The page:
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16 Responses to “What to do with “Last Train From Hiroshima?””

  1. lesbrarian Says:

    Another similar question that occurs occasionally: what if anything should libraries do with books that contain plagiarism? For example, Alex Haley’s Roots had a bit of plagiarism in the Middle Passage scenes. (And that’s another title whose classification is iffy: Fiction? Biography? Dewey something?)

  2. Brian Says:

    There’s a note in PW that Holt is canceling publication of Last Train in its current incarnation and copies can be returned for credit. I’m not sure how your library orders books, but that might be something to look into. A new copy, explicitly stating the errors or with included corrections would solve the problem of clarity. Wouldn’t do much for those already waiting for it though.

  3. Jeff Scott Says:

    That’s interesting. I just heard this morning that publication was cancelled so I’m surprised you have a copy. I thought you were supposed to return it to the publisher for a refund?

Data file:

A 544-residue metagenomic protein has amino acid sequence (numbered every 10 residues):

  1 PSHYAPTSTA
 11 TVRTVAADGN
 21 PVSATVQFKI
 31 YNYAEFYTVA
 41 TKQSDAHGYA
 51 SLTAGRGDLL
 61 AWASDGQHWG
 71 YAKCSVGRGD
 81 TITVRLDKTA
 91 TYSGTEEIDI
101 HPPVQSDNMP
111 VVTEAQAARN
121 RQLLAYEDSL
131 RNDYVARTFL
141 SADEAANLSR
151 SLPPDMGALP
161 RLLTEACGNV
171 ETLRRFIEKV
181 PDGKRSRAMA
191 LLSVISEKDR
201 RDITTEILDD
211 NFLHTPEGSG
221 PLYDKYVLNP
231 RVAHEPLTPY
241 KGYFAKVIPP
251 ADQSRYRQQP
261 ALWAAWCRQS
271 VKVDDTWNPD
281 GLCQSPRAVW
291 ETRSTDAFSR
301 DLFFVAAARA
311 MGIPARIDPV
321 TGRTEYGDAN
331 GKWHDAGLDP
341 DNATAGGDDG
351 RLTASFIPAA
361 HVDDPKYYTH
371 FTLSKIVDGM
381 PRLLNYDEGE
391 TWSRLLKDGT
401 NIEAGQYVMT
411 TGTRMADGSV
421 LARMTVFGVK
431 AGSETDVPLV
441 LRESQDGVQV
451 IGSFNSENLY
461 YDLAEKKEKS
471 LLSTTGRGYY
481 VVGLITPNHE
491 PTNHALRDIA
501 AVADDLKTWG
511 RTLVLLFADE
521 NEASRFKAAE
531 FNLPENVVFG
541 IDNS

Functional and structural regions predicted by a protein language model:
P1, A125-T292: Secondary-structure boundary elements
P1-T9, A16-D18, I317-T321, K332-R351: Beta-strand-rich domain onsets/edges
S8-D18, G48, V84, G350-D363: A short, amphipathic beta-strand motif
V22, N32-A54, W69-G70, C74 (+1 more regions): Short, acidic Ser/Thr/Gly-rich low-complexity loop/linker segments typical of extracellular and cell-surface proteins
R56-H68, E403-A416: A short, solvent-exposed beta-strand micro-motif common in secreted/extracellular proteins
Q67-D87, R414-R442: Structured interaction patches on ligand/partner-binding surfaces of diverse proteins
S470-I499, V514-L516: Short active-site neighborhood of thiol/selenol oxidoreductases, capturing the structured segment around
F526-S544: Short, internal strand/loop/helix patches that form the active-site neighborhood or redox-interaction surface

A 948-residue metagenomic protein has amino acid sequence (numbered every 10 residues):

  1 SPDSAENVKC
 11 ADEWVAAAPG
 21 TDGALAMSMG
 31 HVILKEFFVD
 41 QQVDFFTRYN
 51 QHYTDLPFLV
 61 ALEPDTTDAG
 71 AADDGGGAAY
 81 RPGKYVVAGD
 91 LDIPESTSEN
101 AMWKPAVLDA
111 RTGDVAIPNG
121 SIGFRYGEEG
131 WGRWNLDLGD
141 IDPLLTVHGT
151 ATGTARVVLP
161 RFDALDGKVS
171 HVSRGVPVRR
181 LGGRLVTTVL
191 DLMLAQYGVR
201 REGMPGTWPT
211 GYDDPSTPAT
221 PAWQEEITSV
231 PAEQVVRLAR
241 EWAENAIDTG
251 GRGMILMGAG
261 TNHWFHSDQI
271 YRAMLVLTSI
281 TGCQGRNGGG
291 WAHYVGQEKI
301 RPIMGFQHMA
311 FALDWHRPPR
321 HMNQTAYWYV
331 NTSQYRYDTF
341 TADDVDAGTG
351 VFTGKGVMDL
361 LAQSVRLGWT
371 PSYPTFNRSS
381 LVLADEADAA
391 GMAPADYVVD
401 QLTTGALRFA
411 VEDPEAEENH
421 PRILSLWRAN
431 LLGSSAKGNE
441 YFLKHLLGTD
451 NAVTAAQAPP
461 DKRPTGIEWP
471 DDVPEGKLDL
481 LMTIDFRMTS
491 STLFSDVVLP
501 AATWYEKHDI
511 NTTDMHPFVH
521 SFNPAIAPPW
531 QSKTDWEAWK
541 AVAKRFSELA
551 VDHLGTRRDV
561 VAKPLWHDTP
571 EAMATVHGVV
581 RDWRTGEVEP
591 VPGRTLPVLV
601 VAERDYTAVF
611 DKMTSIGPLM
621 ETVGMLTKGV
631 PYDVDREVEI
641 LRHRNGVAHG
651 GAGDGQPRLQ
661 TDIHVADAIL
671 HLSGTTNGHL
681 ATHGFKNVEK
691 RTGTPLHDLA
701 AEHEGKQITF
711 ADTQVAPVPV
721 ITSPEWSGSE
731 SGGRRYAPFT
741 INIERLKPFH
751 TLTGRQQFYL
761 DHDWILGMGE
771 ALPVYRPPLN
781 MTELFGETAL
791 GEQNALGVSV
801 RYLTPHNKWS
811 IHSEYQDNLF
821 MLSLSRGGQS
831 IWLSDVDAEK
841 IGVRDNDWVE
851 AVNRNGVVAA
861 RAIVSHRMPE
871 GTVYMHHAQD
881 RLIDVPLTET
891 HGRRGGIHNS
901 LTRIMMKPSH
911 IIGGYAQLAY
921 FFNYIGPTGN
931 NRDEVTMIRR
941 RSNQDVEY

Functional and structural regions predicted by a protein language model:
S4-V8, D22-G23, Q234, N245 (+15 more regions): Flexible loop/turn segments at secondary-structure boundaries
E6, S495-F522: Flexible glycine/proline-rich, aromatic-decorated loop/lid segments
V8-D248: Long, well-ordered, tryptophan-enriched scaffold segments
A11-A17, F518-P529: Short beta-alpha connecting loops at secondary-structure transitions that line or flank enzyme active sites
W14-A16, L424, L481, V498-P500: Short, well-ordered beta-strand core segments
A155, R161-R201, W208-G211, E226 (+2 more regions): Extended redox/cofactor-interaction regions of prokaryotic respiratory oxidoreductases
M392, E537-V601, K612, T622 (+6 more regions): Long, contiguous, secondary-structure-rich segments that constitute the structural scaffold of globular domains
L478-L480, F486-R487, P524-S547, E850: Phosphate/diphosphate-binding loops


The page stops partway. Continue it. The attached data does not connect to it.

This will, of course, trigger the usual rounds of fake books, Million Little Pieces, some biographies/memoirs. I’m just glad Holt put a stop to it rather than having us make a decision locally.

  4. Brian Herzog Says:

    I hadn’t seen the mention in Publisher’s Weekly and thus missed the part about sending copies back for credit. I didn’t see a schedule for a revised edition, so having the return-for-credit option just poses another question: keep the inaccurate copy because people are curious, or have nothing at all until the revised edition is released.